Lone Star Chefs: It's Not Always about Being Bigger, They're Just Better

Our Texas chefs not only come from Texas but from all over the world and bring their culinary homes with them -- fortunately for us.

Lone Star Chefs by John DeMers and Julie Soefer highlights 13 outstanding and diverse Texas masters. This book is part biography, part cookbook and part restaurant guide. The photographs of the restaurants, chefs and their dishes are beautiful and stylish. Each chapter includes an essay documenting the history and inspirations of the profiled chefs, art-quality photos of their food and restaurant interiors, and recipes for some of their signature dishes -- all capturing each chef's unique, creative vision.

If you are a Texas foodie and haven't eaten in at least half of these masters' restaurants, then stop calling yourself a Texas foodie.

From Houston, Dallas, Fort Worth, Austin, San Antonio and Marfa, these Lone Star Chefs are cooking up dishes that your grandmother never dreamed of but would love. Scott Tycer says, "I'm a firm believer in the historical value of cooking. You can make a chicken-fried steak in a fine dining restaurant and maybe not even call it chicken fried steak."

Tycer's father's side of the family grew up poor, and he remembers visiting his grandmother in Corpus Christi and knowing that despite their circumstance, the food was always amazing. It was laden with saturated fats -- lard, chicken fat, bacon fat -- but that made even the simplest fried eggs into religious epiphanies. His mother's family was more well-off in Houston and mostly cooked from the Junior League Cookbook. One particular casserole still turns up on his menu from time to time: curried chicken casserole, reinvented of course, but "still worthy of the respect I gave it as a child," Tycer says.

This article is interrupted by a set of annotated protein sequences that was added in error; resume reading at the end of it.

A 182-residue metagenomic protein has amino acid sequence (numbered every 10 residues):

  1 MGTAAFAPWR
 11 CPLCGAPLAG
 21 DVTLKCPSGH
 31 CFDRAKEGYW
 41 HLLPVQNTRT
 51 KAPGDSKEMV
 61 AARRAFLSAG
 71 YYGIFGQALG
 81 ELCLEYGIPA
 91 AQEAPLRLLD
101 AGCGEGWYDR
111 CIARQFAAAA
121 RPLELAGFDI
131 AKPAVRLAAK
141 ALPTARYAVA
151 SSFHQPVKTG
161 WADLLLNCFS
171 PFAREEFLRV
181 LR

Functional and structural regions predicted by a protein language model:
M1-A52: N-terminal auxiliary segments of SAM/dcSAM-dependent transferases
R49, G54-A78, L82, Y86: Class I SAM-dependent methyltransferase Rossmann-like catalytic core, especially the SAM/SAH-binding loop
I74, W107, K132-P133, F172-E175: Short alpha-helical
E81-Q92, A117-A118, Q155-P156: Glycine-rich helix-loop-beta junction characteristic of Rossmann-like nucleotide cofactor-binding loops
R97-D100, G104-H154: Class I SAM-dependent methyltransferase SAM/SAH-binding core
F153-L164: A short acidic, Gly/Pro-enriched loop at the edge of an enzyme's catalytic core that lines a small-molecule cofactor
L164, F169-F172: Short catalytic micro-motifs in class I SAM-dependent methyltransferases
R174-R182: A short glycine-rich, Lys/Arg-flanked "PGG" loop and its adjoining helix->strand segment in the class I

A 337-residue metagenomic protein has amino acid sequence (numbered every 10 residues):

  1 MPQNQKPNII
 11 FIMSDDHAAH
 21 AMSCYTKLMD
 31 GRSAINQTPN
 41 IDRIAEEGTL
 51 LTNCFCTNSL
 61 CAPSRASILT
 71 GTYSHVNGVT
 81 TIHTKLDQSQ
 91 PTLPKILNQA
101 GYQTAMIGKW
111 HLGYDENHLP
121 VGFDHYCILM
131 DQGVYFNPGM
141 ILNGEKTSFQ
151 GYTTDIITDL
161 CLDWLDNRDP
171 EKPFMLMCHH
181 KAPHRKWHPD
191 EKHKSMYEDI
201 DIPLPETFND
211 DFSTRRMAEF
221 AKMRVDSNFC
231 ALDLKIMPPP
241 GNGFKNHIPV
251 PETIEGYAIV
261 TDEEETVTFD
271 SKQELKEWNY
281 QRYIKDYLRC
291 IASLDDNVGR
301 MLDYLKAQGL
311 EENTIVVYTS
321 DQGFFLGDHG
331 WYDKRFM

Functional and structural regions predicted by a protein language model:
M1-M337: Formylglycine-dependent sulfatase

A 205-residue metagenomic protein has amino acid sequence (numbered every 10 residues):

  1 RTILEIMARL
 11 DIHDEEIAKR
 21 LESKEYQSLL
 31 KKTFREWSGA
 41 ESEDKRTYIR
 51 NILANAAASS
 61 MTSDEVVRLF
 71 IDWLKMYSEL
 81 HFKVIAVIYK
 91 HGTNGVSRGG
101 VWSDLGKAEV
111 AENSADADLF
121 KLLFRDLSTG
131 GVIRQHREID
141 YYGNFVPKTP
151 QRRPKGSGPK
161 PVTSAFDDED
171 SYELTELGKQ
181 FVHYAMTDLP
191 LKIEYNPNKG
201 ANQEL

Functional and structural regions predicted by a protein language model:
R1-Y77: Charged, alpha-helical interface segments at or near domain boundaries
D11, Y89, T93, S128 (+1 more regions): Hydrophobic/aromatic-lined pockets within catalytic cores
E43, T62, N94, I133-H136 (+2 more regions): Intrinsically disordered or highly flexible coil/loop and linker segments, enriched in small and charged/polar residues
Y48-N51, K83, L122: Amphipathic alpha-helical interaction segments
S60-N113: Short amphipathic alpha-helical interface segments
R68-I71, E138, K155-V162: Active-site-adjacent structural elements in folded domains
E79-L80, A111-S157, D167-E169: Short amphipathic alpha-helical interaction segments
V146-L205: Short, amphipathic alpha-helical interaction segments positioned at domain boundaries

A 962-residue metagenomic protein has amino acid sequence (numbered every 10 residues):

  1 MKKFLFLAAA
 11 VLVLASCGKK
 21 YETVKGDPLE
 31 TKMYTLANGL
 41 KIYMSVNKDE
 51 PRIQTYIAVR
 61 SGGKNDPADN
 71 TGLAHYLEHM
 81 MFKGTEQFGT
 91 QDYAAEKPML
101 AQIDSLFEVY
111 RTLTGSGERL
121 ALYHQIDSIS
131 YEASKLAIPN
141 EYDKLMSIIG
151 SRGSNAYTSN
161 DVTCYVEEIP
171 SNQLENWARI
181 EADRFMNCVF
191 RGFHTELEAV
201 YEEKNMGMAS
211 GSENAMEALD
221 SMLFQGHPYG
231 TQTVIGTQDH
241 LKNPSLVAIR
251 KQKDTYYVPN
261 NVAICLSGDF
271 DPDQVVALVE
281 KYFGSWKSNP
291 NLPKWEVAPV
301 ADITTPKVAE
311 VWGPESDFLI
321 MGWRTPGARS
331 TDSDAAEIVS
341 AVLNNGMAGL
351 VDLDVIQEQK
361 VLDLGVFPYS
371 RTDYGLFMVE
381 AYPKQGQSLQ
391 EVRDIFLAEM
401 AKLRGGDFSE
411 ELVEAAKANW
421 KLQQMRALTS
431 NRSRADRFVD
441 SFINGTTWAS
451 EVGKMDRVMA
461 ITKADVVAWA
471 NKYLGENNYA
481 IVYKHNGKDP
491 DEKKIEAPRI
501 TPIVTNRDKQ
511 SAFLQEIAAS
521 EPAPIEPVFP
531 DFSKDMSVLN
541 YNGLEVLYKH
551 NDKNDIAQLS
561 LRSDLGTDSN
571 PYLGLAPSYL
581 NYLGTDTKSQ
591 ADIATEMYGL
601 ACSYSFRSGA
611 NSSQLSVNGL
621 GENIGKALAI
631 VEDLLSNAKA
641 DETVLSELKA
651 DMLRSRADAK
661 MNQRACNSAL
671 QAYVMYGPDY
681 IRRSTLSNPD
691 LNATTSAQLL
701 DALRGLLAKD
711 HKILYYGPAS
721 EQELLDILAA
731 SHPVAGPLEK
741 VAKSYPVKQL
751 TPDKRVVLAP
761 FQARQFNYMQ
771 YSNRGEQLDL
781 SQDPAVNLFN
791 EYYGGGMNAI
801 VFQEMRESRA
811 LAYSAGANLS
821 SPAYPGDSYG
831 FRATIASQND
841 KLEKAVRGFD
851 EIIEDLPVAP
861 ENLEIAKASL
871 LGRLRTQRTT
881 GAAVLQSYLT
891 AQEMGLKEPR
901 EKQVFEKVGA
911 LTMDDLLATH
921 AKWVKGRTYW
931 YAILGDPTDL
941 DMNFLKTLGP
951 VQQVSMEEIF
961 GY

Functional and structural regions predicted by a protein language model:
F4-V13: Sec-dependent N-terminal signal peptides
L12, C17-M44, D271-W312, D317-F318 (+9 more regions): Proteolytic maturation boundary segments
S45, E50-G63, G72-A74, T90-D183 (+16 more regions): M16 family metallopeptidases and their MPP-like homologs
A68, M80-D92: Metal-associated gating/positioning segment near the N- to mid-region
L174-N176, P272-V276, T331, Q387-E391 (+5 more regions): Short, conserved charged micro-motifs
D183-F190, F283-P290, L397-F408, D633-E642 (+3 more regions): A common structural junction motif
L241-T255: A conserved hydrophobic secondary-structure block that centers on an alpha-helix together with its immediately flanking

At Cochineal in Marfa, diners walk in and see a shelf of cookbooks that promises French, Italian, Japanese, Vietnamese or Latin American flavors on a menu that changes virtually every night. Chefs Tom Rapp and Toshi Sakihara bring their Illinois-born and Okinawa-born influences to every dish. Rapp explains, "We are a white-tablecloth restaurant without the fake elegance of white tablecloths. This is unlike anything within 800 miles."

Austin and now Houston have Tyson Cole's Uchi. It's all about quality ingredients, done simply, put together the right way. Which is much easier to say than to execute, says Cole.

"Florida-born, Texas-sculpted Tyson Cole has a lovely wife and two beautiful daughters. But when he pulls out his iPhone to show a visitor a photograph, it isn't of a wobbly first step or a festive third birthday. The photo shows a raw slab of Kobe-style short ribs on a cutting board, the first step to the grilled beef, heirloom peaches, apple, and tiny okra now gracing the table. Having painfully worked his way inside the Japanese mind by way of the cuisine and even the language, he knows you can't understand anything without understanding where it came from."

Cole has reimagined all that's sacred about Japanese cuisine with an undaunting sense of respect for tradition, all the while layering in his American genius.

The 13 Texas masters in Lone Star Chefs are true Texas greats: Robert Del Grande, Scott Tycer, Monica Pope, Bryan Caswell, Dean Fearing, Stephan Pyles, Kent Rathbun, Jon Bonnell, Tyson Cole, Terry Conlan, Andrew Weissman, Tom Rapp and Toshi Sakihara. Each chef is bringing his or her food story to life every night across our great state. On any given plate, you will bear witness to mothers and grandmothers they have loved, books they have read, places they have been and ingredients they have tasted. Dig in!

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Patrise Shuttlesworth